Recent disqualification has local coaches talking about social media

Valley coaches hope their players learn from the Virginia team's mistake -- if you're playing in the big leagues, someone is watching

Poland softball players and coach, coming home after Junior League World win
Poland softball players and coach, coming home after Junior League World win

POLAND, Ohio (WKBN) – Local coaches are talking about how important good social media behavior is in light of a team’s disqualification in the finals this weekend.

The Poland softball team is the Junior League World Champ but their win came shrouded in some controversy. The Virginia team Poland was supposed to play in the finals got disqualified the day before after posting an inappropriate picture on social media. Poland went on to defeat a team from Washington, winning the title.

High school coaches in Mahoning County hope their players take note — if you want to be in the big leagues, know that someone is always watching.

“It’s one of those things where people will say, ‘Eh, it will never happen to me’ or ‘Nobody’s going to look at my Facebook page or my Twitter page,'” said Boardman Track Coach John Phillips. “The reality is that college scouts and college coaches do all the time.”

Coaches preach social media sportsmanship to their players constantly.

“We reinforce it — certainly at practice — by stressing to be appropriate, to think before you send certain messages but we also see things where athletes have lost scholarships,” Phillips said.

East High Coach Chris Amill said it doesn’t matter if the post is a joke or not.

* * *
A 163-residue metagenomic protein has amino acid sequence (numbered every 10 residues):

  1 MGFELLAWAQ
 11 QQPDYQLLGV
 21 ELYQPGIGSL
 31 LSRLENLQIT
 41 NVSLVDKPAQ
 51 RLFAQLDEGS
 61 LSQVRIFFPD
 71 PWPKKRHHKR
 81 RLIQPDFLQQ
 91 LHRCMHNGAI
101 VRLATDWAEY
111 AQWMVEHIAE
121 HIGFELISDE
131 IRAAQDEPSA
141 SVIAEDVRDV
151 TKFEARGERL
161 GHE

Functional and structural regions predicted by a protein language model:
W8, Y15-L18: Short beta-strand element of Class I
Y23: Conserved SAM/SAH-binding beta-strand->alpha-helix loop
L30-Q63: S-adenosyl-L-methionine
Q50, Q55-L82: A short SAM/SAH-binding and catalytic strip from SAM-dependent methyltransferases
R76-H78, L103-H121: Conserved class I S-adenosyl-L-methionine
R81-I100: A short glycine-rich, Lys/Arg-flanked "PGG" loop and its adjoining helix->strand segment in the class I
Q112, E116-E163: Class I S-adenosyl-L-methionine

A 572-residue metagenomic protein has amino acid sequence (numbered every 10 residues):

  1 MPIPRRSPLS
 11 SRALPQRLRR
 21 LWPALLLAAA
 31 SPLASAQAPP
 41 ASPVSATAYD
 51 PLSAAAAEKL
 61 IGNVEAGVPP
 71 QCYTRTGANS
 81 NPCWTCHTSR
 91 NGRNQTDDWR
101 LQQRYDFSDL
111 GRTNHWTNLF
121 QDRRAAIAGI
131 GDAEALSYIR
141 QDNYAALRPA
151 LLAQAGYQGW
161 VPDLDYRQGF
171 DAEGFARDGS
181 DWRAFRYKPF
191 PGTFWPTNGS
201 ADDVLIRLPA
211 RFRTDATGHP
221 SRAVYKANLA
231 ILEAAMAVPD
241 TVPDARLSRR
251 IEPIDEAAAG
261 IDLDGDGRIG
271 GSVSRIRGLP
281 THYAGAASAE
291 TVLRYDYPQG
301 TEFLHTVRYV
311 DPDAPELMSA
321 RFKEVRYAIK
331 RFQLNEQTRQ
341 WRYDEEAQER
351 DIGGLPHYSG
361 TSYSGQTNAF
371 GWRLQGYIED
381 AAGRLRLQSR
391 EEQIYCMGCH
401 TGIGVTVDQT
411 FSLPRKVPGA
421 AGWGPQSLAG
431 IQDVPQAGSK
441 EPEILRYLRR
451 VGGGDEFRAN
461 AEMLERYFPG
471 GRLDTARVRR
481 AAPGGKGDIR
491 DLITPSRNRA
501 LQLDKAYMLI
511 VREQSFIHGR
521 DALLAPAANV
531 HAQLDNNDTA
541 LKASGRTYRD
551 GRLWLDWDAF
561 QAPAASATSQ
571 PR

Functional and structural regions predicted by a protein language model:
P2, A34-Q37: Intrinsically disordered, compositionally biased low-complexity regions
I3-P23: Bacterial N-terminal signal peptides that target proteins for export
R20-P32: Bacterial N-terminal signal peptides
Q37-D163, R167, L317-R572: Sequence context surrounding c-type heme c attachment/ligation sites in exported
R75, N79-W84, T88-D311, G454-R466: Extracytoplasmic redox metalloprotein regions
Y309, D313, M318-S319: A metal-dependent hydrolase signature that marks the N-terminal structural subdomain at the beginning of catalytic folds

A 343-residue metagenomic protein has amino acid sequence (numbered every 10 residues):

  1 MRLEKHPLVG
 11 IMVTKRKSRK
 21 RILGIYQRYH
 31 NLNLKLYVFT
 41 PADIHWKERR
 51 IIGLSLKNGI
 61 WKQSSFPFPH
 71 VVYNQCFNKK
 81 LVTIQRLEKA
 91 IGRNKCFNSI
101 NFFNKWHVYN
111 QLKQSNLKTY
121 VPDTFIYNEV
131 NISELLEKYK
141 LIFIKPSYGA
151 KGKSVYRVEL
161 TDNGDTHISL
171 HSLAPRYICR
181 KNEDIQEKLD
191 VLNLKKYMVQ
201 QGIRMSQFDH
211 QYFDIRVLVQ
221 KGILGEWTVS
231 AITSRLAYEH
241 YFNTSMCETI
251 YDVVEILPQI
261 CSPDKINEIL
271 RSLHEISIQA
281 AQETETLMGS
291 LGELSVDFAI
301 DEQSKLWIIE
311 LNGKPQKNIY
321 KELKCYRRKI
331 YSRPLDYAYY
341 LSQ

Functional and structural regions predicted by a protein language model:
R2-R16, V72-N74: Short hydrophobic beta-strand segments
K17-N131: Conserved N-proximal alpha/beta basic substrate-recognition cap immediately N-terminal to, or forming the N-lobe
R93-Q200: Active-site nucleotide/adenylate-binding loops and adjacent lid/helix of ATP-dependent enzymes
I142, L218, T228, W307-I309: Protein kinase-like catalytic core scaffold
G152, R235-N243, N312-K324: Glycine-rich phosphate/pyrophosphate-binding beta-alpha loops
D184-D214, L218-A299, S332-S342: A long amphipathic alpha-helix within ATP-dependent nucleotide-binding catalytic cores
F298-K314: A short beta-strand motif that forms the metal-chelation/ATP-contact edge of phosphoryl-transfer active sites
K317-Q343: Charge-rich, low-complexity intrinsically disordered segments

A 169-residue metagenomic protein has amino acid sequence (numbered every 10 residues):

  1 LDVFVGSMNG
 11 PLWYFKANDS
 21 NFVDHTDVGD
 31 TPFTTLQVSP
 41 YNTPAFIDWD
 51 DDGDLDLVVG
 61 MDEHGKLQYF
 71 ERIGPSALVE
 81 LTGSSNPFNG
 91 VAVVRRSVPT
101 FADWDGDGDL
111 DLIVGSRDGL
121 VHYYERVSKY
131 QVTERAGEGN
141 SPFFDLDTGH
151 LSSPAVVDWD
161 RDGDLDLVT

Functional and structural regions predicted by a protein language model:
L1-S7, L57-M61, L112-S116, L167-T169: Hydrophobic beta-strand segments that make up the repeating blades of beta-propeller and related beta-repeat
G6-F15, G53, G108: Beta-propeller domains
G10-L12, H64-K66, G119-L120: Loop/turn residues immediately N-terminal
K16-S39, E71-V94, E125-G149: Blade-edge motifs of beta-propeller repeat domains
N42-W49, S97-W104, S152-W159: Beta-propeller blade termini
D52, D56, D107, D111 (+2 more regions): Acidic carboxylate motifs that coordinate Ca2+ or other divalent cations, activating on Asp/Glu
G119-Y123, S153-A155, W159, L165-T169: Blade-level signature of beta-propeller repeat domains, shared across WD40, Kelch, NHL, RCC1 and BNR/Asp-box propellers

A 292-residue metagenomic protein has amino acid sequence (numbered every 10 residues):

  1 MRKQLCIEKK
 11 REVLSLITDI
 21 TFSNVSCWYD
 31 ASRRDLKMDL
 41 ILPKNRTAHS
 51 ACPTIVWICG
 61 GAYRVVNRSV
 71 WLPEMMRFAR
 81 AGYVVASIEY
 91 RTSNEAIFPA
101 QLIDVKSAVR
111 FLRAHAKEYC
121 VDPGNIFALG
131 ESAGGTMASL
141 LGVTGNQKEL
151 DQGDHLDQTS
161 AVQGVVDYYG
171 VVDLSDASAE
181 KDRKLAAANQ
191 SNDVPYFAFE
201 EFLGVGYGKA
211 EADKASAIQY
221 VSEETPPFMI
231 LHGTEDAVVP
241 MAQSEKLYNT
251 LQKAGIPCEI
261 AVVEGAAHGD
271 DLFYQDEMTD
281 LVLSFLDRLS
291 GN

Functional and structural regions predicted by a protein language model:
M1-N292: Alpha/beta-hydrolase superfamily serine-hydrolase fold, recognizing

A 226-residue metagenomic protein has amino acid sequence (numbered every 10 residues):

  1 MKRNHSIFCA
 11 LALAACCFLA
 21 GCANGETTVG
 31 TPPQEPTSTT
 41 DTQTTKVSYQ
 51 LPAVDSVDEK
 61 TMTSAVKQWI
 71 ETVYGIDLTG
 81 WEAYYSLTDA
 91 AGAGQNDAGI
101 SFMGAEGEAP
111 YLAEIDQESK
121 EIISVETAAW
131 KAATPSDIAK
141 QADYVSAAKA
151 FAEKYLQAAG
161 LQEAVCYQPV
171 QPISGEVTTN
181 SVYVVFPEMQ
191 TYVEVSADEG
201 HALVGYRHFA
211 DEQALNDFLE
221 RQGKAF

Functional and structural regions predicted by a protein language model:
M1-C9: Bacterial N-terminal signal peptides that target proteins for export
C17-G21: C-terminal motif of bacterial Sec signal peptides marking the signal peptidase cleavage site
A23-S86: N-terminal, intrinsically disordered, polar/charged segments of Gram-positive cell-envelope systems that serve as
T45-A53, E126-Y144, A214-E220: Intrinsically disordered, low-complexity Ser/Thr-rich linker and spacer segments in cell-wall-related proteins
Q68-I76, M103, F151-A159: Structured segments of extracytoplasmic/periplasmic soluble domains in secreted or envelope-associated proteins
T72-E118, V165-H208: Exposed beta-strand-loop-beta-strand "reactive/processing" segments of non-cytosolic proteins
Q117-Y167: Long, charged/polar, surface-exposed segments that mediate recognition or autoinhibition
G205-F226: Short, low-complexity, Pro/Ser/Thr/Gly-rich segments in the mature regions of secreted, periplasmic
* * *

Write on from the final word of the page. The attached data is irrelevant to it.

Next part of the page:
“Whether you’re joking or it may not be serious and it’s a friendly rivalry, coaches see it for face value.”

He said coaches not only need to be on social media but actively monitoring players’ behavior.

“I think you have to follow your players and understand what they’re doing and what they’re posting so not only can you correct them, coaches see it, their family sees it.”

For the Boardman track team, the competition is always friendly.

“Once the race is over, a lot of hand shaking. These guys are all friends. They communicate through social media with each other and check out how their seasons are going,” Phillips said.

For East High, this year is all about the comeback. The Golden Bears plan on destroying the competition — but with humility and respect.

“We’re going to win but we’re going to win classy. We’re going to win like good people and when you shake hands after a victory, it makes it feel a little better,” Amill said.

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